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KAŠPERSKÉ HORY 1733

 

F10247   [8595017424724]   released 1/2020

Jaroslav Tůma: organ
built by Johann Franz Kannhäuser (1733) was restored by Marek Vorlíček (2019)

Georg Friedrich Händel (1685–1758)  Fantazie C dur HWV 490
P. Anton Estendorfer (1670–1711)  Aria in B (
Thomas Arne (1710–1778)  Sonáta č. 5 B dur 
Jan Vojtěch Maxant (1755–1838)  Menuet B dur
P. Anton Estendorfer  Ciaccona del Primo Tuono
Jan Vojtěch Maxant  Andante D dur 
Thomas Arne  Sonáta č. 4 d moll
Georg Friedrich Händel  Capriccio F dur
Carlo Monza (1735–1801)  Suita C dur
Josef Mysliveček (1737–1781)  Sonáta č. 2 G dur
Anonymus (18. stol.)  La Folia (variace) 
P. Anton Estendorfer  Galliarda in G (variace)  

Total time – 77:58
 
 

St Nicholas’s Church, about a kilometre from the centre of the town Kašperské Hory, is regarded as a rare example of Medieval sacred architecture from the early fourteenth century. The triple-nave basilica is surrounded by a cemetery with many gravestones of historical importance. Colourful frescoes, Gothic arcades, and a painted wooden ceiling dated to 1700 have been preserved inside the church. Standing separately nearby is St Anne’s Chapel in the form in which it was rebuilt in 1757, with its very non-traditional carved altar, at the bottom of which, for example, we see realistic depictions of tongues of fire and crawling snakes representing the horrors of purgatory. Today, these rare artefacts are gradually being renovated. In 2019, for example, the restoration of the organ built by Johann Franz Kannhäuser (1733) was completed. The instrument has just six stops for the manual and one for the pedal with no coupler, of course, as was usual in Bohemia for such small organs. The level of craftsmanship of J. F. Kannhäuser’s work can nearly be compared to that of the best master craftsmen of Loket and to that of Abraham Starck and Leopold Burghardt in particular, and the sound of the instrument meets the highest standards.

The organ builder Marek Vorlíček regards not only Kannhäuser’s organ, but also the church and its surroundings as being exceptionally beautiful, and he is certainly correct in calling the instrument an opus magnum of its kind among the artefacts from the first half of the eighteenth century. In the past, many of the organs from this period were rebuilt or otherwise destroyed, and there exists no other similarly intact organ built by Kannhäuser. According to Dr. Petr Koukal, an organologist from the National Heritage Institute of the Czech Republic, in such cases one of the most valuable aspect of old organs is its original sound, if it can be restored together with the instrument’s material substance, at least to the extent of approaching as closely as possible the instrument’s presumed original condition. In my opinion, the restoration has succeeded in doing this. There is a bit of a mystery about there being two stops in the two-foot range on such a small organ. Organs with a similar layout usually have a doubled four-foot range; besides the principal, one finds either a flauta minor or perhaps a fugara stop. At first hearing, the two two-foot stops do not sound very different from each other, but when playing period literature, the difference definitely becomes clearer and meaningful, especially in view of the acoustics in the church. There is a beautiful calligraphic inscription preserved directly on the organ itself. It documents the unusually lavish instrumentation employed in the choir loft. There was plentiful use of strings, winds (e.g. oboe, bassoon, clarinos, tenor and bass trombone), and tympani.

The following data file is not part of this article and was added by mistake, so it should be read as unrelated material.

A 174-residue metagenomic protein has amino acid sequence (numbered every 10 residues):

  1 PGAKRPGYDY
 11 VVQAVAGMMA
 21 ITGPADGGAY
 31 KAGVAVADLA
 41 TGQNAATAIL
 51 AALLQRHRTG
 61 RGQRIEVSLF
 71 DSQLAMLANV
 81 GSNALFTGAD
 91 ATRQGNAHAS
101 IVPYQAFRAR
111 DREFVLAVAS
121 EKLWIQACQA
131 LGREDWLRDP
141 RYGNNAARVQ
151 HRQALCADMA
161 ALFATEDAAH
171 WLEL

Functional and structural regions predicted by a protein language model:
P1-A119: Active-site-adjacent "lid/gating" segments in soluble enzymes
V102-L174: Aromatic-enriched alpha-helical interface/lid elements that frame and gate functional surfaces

The repertoire of this CD is mostly cheerful, even high spirited, and some might regard this as surprising or might object that such music is inappropriate in a cemetery chapel. The opposite is the case. Apart from the fact that the organ itself tells me what I ought to play on it and what, on the other hand, the instrument does not find to be very interesting, it is also certainly true that our ancestors did not regard death as something that should be driven from thoughts. To the contrary, back then everything was oriented towards living and dying as a matter of course and was experienced by everyone collectively, because the truest, deepest joy was not to arrive until we reach paradise. One reflection of this reality from past times might be the village wind bands that still occasionally play at burials, and minor keys are not heard much in their funeral repertoire. A distant reverberation of such a world, I think, is found for example in the little composition by Maxant, a native of nearby Frymburk. Otherwise, of course, the programme includes compositions of various genres, often using the principle of variation form. These take the shape of either a pure set of variations (La Folia – anonymous variations on a Spanish melody that spread around the world like a popular “hit”) or a passacaglia (Anton Estendorfer came from Deggendorf, Bavaria, where he served as a priest; all of Estendorfer’s sets of variations date from the time of his studies before 1695). Although the world was less interconnected centuries ago than it is today, we can observe the remarkable sharing of inspiration between very remote regions, often thanks to the cultural exchanges fostered in particular among various monastic societies. Therefore, even music from faraway England (Thomas Arne) or Italy (Carlo Ignazio Monza, whose striking melodies were borrowed by Igor Stravinsky for his ballet Pulcinella) need not seem out of place in Bohemia or Germany.